Tag Archives: law

Lobbyists are taking a chance on self regulation

Lobbyiştii scot asul din mânecă – Forbes (8-21 martie 2010)

Last year I published an article in Forbes where I stated that the next step lobbyists are going to take in Romania, in order to avoid a lobbying law, will be to announce a self regulation initiative. Recently, during a conference dedicated to assessing the opportunity of a lobbying law in Romania, one of the lobbyists publicly announced that a voluntary registry of lobbying activities is going to be open by lobbyists themselves.

How will this make lobbying more transparent and why do lobbyists prefer self regulation instead of a law with similar conditions?

Possible answers in the attached article (Romanian only). Download a PDF version from here.


PwC Global CEOs Survey results released at the World Economic Forum: 60% of CEOs said they expect recovery in their national economies only in second half of 2010 or later

Overall, the survey found that 81% of CEOs worldwide are confident of their prospects for the next 12 months, while only 18% said they remained pessimistic. The results compare with 64% who said they were confident a year ago and 35% who were pessimistic; 31% of CEOs said they were now “very confident” of their short term prospects, up 10% from last year, a low point in CEO confidence since PwC began its tracking.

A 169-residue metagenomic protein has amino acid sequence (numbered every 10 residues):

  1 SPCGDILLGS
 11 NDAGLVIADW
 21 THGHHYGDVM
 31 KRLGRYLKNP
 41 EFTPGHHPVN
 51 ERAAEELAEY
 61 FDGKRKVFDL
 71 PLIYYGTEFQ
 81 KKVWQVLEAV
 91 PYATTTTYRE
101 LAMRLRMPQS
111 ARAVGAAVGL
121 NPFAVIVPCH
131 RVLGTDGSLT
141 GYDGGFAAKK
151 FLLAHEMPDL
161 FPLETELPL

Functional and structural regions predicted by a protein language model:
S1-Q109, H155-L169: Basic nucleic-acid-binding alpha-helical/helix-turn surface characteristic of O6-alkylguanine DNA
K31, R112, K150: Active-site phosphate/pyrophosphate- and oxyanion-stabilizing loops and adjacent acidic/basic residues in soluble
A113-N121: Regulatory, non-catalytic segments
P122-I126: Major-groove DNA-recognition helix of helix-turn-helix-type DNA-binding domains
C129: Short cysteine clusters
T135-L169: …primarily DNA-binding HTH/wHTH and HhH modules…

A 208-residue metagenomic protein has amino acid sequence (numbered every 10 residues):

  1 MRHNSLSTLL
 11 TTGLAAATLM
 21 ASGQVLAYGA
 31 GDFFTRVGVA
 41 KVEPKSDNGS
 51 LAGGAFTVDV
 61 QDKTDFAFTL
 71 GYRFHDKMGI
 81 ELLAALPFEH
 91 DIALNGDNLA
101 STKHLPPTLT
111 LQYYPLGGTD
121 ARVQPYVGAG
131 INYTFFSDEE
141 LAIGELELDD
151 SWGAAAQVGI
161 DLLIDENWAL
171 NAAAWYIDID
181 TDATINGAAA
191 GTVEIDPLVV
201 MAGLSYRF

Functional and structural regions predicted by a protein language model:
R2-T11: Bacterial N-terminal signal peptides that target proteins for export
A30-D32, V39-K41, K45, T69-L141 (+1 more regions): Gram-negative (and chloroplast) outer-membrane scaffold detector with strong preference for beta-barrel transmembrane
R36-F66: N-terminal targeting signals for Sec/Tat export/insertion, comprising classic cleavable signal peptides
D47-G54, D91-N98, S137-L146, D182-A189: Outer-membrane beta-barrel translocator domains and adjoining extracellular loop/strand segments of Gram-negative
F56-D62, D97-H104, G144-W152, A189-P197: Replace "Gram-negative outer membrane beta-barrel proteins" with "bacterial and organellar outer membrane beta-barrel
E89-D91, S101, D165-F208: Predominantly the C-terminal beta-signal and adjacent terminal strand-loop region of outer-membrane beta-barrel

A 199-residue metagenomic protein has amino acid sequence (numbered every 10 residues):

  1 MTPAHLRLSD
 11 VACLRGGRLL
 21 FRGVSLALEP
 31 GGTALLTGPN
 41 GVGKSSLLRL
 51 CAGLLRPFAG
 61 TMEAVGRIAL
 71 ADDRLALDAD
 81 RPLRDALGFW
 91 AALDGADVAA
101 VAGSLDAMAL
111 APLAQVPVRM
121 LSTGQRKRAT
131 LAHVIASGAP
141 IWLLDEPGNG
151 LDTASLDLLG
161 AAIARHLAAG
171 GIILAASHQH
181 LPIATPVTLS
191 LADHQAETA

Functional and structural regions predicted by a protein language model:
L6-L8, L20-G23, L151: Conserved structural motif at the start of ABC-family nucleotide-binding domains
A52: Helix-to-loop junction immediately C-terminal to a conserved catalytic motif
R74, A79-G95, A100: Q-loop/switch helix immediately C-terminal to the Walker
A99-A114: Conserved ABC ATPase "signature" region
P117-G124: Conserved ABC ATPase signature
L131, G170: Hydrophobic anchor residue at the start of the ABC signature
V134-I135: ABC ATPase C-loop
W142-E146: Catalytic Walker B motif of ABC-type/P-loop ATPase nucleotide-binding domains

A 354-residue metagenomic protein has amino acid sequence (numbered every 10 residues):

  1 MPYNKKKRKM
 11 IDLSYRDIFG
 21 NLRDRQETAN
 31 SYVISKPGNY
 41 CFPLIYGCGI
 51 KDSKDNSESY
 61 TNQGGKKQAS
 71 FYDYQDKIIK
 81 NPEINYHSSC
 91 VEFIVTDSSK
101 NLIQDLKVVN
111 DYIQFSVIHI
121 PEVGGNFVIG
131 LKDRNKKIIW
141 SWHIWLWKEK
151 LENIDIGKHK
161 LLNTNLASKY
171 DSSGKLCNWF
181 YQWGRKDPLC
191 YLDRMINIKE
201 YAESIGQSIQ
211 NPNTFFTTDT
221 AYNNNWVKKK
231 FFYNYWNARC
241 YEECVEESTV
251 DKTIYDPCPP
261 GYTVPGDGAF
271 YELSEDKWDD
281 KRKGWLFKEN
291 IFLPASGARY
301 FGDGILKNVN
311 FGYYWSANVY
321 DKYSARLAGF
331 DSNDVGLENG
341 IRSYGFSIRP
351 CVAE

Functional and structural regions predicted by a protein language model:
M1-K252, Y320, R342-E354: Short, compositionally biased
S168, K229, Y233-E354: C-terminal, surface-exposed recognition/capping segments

The survey revealed striking differences in confidence levels – and by extension the impact of the global recession – among CEOs in emerging economies and those in developed nations. In North America and Western Europe, for example, about 80% of CEOs said they were confident of growth in the next year. That compared with 91% in Latin America and in China/Hong Kong, and 97% in India.
Looking at the longer term, the results were more even. Overall, more than 90% of CEOs expressed confidence in growth over the next three years. Those results, coming at the start of a new decade, were about on par with confidence levels of CEOs in PwC’s 2000 survey. But 10 years ago the economic split was very different, with 42% of North American CEOs extremely optimistic – twice as many as in Asia.
For the future, a total of 60% of CEOs said they expect recovery in their national economies only in second half of 2010 or later, while 13% said recovery was already underway, and 21% said it would set in during the first half of this year. Return to growth was fastest in China, where 67% of CEOs said recovery had begun in 2009. However, nearly 65% of CEOs in the US and more than 70% in Western Europe said the turnaround would not begin until the half of 2010.

Other key findings of the 13th Annual PwC Global CEO Survey:

Fears for the future
Protracted global recession remains the biggest overall concern of CEOs around the world (65%), followed closely by fear of over-regulation (60%). More CEOs are “extremely concerned” about over-regulation (27%) than any other threat to business growth. Other high-ranking potential business threats included instability in capital markets, and exchange rate volatility. At the other end of the spectrum, concerns over terrorism and infrastructure were cited by less than a third of CEOs globally as threats to growth.

Love-hate relationship with regulators